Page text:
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of some years without the Confederation being able to hinder it. Shortly after the revolution of Zurich another took place in the canton of Tessin, but in the opposite direction. Revolution has followed revolution even to the very moment when we write ; and there seems no possibility of counting for five years together upon internal peace and concord in any canton. The impotence of the federal authority appears completely in the affairs of Valais. Lower Valais demands equal rights with Upper Valais, and a representation in the country council, founded on the population ; but Upper Valais refuses to give up her privilege, and the diet has neither the strength to force Upper Valais to cede to the demands of the lower province and to submit to the new constitution which has been drawn up, nor to force Lower Valais to abide by the principles of the old constitution. The confederation could not impede the division of Basel into two independent cantons; it would, in the same way, be unable to prevent any other partition, or even the separation of any canton, or a portion of any, from the confederacy. The federal authority is despised by the cantonal governments, by all parties, aristocrats as well as liberals, and by the whole nation; and we go not too far in saying, that the proceedings of the diet are the object of contempt and indifference among all classes of Swiss.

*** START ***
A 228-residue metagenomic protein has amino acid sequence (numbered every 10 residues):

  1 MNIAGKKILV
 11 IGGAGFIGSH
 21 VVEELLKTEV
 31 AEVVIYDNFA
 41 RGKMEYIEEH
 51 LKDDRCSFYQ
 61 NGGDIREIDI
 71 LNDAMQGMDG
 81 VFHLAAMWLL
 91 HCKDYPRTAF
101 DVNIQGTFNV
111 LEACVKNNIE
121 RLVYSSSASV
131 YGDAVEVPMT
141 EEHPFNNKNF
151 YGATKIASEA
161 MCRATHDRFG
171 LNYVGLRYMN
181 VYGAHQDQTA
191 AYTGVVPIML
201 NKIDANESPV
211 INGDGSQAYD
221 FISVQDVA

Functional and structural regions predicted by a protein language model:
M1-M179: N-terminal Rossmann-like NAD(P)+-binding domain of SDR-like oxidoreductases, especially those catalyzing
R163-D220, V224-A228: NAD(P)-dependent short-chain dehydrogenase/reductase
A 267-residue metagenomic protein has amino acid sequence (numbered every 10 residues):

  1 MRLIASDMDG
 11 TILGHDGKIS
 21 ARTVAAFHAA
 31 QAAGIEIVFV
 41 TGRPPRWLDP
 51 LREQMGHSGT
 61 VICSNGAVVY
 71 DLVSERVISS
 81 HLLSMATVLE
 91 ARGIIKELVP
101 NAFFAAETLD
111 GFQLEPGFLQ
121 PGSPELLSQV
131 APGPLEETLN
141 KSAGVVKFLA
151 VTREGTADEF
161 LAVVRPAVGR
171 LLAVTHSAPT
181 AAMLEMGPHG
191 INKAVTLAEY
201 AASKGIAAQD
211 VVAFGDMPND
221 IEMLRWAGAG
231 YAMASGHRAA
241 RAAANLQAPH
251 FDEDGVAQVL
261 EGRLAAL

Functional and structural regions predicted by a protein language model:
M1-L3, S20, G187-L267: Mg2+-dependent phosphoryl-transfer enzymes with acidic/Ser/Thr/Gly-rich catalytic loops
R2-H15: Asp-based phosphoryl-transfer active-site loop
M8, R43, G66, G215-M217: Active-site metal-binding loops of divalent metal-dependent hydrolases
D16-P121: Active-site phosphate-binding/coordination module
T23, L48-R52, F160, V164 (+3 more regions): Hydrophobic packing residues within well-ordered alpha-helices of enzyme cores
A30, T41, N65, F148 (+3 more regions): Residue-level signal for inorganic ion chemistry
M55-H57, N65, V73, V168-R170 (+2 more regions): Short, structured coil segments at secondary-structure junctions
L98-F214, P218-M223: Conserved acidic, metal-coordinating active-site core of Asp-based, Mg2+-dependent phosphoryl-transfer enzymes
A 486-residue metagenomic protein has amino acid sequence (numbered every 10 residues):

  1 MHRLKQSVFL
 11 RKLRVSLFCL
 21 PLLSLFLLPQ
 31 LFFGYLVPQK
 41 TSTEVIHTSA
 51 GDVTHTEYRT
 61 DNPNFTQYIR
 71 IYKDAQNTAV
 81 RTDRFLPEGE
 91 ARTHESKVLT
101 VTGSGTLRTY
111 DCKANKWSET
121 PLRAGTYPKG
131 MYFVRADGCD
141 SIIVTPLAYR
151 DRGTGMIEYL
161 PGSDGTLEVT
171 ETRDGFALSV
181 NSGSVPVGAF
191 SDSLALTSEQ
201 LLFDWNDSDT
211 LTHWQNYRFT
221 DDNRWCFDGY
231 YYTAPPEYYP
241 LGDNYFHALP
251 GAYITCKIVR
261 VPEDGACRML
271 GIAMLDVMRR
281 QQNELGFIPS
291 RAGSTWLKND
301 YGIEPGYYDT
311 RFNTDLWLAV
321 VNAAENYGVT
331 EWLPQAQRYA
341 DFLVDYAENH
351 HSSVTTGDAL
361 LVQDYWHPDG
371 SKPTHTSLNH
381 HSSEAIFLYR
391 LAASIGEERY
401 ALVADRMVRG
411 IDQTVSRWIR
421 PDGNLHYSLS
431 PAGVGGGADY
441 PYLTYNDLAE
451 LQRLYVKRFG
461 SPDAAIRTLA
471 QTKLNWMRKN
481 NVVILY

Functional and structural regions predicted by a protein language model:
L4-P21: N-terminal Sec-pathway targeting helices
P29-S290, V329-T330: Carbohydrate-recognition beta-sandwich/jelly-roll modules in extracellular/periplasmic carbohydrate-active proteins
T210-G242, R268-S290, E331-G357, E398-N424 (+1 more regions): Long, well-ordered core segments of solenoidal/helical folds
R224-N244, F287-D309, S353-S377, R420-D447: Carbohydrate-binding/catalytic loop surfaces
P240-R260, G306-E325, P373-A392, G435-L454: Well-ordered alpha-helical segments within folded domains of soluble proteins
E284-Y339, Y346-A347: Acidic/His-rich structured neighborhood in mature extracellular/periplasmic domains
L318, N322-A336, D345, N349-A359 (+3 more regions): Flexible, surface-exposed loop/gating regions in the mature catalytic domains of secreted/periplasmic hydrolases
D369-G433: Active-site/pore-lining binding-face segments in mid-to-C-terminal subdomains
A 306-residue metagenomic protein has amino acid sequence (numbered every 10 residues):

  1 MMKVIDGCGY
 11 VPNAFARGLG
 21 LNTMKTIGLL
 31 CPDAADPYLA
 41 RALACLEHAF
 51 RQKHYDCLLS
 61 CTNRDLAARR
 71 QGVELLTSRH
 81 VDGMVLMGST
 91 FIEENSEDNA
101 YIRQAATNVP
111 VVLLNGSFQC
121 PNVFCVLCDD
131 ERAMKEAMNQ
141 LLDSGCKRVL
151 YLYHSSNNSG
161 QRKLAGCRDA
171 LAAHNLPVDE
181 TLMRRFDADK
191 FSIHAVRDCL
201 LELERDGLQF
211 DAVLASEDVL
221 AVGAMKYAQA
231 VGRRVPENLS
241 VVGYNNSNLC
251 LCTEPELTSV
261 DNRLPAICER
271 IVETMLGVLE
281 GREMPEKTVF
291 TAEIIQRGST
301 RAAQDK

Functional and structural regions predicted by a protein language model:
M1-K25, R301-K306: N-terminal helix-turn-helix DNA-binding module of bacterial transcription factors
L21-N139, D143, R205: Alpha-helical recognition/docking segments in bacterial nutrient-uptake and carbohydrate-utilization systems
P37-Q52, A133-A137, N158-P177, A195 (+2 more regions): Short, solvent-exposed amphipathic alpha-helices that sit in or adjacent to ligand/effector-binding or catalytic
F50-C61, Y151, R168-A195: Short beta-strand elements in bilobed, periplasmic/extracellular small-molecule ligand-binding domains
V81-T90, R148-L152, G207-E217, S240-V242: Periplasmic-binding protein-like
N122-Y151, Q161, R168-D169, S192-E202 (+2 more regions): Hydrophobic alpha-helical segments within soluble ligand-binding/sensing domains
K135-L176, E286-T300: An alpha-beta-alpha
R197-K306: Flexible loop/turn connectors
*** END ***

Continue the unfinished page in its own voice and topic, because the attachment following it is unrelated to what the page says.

In 1830, the question was much discussed by the leaders of the national party, whether they should not avail themselves of the enthusiasm of the people to direct the mouvement rather against the federal government than against those of the single cantons, or should at least accompany the destruction of the aristocratical sway in the cantons, by the overthrow of the rotten federal system. But the opinion prevailed, that a liberal government was first to be established and consolidated in most of the cantons, and that the reform of the federal union would then follow of itself. Yet, since the mouvement subsided, and the enthusiasm of the people for reforms abated, all exertions for a new federal compact have been frustrated. When the diet assembled in July 1832, Casimir Pfyffer, of Lucerne, who was then a member, called on that supreme council to take the reform of the federal compact into consideration. The diet appointed a committee to draw up the project of a new federal compact; but there was no real anxiety among the members of the confederation to succeed in carrying any such national measure. The seven cantons of Zurich, Berne, Lucerne, Soleure, Argovia, Thurgovia and St. Gall, preferred to seek a guarantee for their new constitutions in a separate union under the name of the Siebener Concordat (the concordat of the seven cantons), which step provoked, in 1832, the league of Sarnen by the cantons of Basel, Neufchatel, Valais, Schwytz, Uri and Unterwalden. Switzerland had now two diets for more than a year, till in August 1833, the league of Sarnen dissolved, in consequence of the attack of Basel-town on Basel-country being repulsed, and the victory gained by the latter in the action near the village of Prattelu. Under such circumstances, a project for another compact was put forward by the committee, but satisfied no party. The extreme radicals of the cantons of Argovia and Lucerne united with the aristocrats and the clergy against the new compact, which was out-voted in the elective assemblies of the people. Since 1834, a new motion for a reform of the compact has been made every year in the diet, but without success. The elements of which the confederation is composed are too discordant, the interests of the different cantons too hostile, to admit the possibility of a better organization of the federal power in the peaceable way of reform. The French cantons will never entertain an earnest wish for a better federal union, by which they would become dependent on the will of the German cantons comprising the greater population and territory. The same is the case with the Italian canton of Tessin. Neufchatel will always be anxious to keep up the present state of affairs, on account of the Prussian authority in that canton being endangered by the concentration of republican strength. The small Catholic cantons are opposed to reform, because the larger cantons would gain an ascendency over them. The Grisons and Upper Valais have no other object in view but to preserve their ancient institutions. A reform of the present union would cause a civil war, which would lead to foreign intervention. All Swiss who are able to form a proper view